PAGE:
Why is “Mary Poppins” no longer suitable for all audiences? United Kingdom changed its classification – El Financiero

Movie rating Mary Poppins (1964), starring Julie Andrews and Dick Van Dyke, Receive change To use discriminatory language in a dialogue.

In addition to celebrating many people’s childhoods, Mary Poppins It’s one of the Disney classics Musical history This is significant for the various Academy Awards the film won at the 1965 ceremony.

The plot revolves around The Adventures of the Banks Family And Nanny Mary Poppins, who has magical powers. It is one of the first films to combine animation with scenes with real people.

The Disney movie is so popular that in 2018, Received a sequel With Emily Blunt, Lin-Manuel Miranda and Ben Whishaw in the cast that was also nominated for the most important award in Hollywood.

What happened to the movie “Mary Poppins”?

According to Daily Mailnearly six decades after its premiere, rating Mary Poppins In the UK it will change from U, those films considered suitable for all audiences, to PG films Not suitable for minors Eight years.

But what is the reason for the change in classification? Mary Poppins? This change was the result of an investigation into racism and discrimination British Film Classification Agency (BBFC) for its abbreviation in English.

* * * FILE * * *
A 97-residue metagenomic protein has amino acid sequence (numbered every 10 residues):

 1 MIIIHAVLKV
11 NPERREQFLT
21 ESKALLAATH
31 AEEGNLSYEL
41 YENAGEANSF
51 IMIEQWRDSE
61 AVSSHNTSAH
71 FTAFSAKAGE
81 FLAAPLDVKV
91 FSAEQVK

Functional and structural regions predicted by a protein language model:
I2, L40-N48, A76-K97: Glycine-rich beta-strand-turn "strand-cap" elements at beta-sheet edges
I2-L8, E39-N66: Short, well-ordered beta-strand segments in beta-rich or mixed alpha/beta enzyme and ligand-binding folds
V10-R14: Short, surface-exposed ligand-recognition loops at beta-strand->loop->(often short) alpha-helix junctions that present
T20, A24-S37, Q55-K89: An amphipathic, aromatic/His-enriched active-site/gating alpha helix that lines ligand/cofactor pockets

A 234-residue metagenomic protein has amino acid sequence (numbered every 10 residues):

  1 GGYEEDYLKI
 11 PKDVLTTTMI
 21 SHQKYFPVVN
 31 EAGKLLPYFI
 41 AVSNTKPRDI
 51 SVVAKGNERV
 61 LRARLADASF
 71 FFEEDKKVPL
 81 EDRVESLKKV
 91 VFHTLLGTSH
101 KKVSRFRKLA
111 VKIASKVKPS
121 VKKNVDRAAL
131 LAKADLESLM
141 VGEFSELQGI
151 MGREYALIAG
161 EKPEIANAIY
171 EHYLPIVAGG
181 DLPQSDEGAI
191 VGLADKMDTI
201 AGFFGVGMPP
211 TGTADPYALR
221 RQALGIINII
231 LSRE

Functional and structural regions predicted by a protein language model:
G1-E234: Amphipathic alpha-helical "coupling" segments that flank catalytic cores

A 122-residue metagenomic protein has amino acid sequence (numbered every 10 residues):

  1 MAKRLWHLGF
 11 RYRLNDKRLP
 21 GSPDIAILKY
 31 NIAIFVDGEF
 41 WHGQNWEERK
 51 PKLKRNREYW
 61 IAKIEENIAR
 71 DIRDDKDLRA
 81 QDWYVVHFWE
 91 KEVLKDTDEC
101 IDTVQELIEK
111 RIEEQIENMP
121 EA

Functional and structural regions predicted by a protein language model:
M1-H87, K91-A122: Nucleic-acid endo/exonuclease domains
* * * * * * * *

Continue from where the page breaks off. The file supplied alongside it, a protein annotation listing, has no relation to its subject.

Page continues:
In the process, I found the BBFC It is a derogatory term for the Khoikhoia group of people who were among the first inhabitants of South Africa.

What is the highlight word in “Mary Poppins”?

The word found in dialogues Mary Poppins It was a Hottentot, Nick name Established by Dutch settlers for the Khoikhoi people.

See also  Amazon Prime Video Actor from La Casa de Papel to star in Boundless | spoiler

This expression Mentioned in the tape by Admiral Booma character played by Reginald Owen, in reference to the children in the film who were playing with soot emanating from the chimneys of London, United Kingdom.

“We understand from our research on racism and discrimination… that A major concern A BBFC spokesperson said: “For parents it is the possibility of exposing children to discriminatory language or behavior which they may find distressing or repeat without realizing the potential offence.” Daily Mail.

With information from EFE

Leave a Reply

Your email address will not be published. Required fields are marked *